More evidence emerges about UK ‘psyops’ project; claim that minister ‘misled’ parliament

Sir Alan Duncan
Tom Coburg

A Foreign and Commonwealth Office (FCO) minister is accused of misleading parliament, regarding the role of the Integrity Initiative. Integrity is an FCO-funded project that claims to specialise in countering disinformation. But from documents hacked by Anonymous and seen by The Canary, it’s clear that it’s also active in ‘psyops’ (psychological operations) across Europe and beyond.

Now, a newly released hacked document shows that not only do Integrity and its sponsor (the Institute for Statecraft) work closely with the FCO, but Statecraft is advising that government department on its future direction.


In answer to questions by shadow foreign secretary Emily Thornberry in the Commons, minister Alan Duncan insisted that the FCO did not fund the management of Integrity’s Twitter account. That account has been used to criticise and smear Labour opposition leader Jeremy Corbyn and associates.

Specifically, Duncan said that the FCO:

does not fund any activity within the UK, nor does it fund the management of the Integrity Initiative’s social media account.

But an Integrity funding application to the FCO clearly states that “Phase II” includes Twitter activity. Thornberry pointed this out to Duncan:

[Integrity] stated explicitly that one of its instruments of delivery will be its

 “600-plus Twitter followers, including influential players”.

Thornberry followed up her questions to Duncan with a letter that pointed out apparent inconsistencies in the minister’s explanation, including:


Labour MP Chris Williamson has now taken the matter further and accused Duncan of misleading parliament – a serious charge, which if proven should lead to his resignation.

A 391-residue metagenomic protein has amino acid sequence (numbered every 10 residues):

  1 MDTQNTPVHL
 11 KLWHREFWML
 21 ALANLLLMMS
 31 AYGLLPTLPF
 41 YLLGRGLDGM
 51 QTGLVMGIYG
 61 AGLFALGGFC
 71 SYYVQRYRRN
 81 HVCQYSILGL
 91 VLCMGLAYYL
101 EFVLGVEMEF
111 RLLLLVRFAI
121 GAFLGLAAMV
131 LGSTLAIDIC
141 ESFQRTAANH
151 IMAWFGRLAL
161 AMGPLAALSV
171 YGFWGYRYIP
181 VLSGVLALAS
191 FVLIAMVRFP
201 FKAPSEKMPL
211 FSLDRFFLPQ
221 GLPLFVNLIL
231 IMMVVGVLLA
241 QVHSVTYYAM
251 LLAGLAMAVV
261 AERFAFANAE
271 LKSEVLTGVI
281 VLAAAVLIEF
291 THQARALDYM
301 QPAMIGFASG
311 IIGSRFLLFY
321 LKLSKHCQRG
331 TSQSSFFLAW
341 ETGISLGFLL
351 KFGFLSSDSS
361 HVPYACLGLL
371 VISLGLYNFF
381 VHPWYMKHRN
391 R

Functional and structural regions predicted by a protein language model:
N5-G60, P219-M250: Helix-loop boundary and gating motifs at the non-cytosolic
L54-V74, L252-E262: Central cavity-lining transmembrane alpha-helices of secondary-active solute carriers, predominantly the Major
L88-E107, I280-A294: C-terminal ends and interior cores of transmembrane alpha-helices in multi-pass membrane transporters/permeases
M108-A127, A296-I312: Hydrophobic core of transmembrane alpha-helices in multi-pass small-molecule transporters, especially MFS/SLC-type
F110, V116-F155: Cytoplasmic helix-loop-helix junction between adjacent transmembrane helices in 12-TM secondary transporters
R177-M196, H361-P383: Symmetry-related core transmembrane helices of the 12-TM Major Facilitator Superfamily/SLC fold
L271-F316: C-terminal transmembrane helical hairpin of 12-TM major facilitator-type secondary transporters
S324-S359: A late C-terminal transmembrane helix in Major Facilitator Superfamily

He said:

I think there is a real concern given what we know that he was misleading Parliament whether that was wittingly or unwittingly.


Thornberry added:

Either they were monitoring this [Integrity’s activity] and they knew what was going on or they weren’t monitoring it and they didn’t. It isn’t good either way.

Other developments

Statecraft is now being investigated by the Office of the Scottish Charity Regulator (OSCR). Statecraft’s registered offices are in Scotland, though The Canary understands that staff work from the prestigious Two Temple Place (owned by the Bulldog Trust) by London’s Embankment.

Meanwhile, award-winning Observer journalist Carole Cadwalladr has admitted she was a speaker at a Statecraft two-day conference in November, as listed in a hacked Integrity document. However, she insists it was organised under the auspices of ‘Foreign Desk’:

Other speakers included the Guardian‘s Nick Cohen, the Times‘s David Aaronovitch, and BuzzFeed‘s James Ball.

Closely works with government

But it would be a mistake to underestimate the importance of the role played by Integrity or Statecraft in their work with government.

Indeed, in a newly released document from Anonymous hacktivists, Statecraft director Chris Donnelly offers a draft report to the FCO on its future direction after Brexit.

And Integrity’s ‘UK cluster’ document (seen by The Canary) includes journalists, but also a significant number of people with the FCO and the Ministry of Defence, identified largely by their emails.

Putting all this into perspective only raises further questions to follow Duncan’s answers to Thornberry in the Commons. Or is this a case of Integrity’s home-grown disinformation?

Featured image via Flickr

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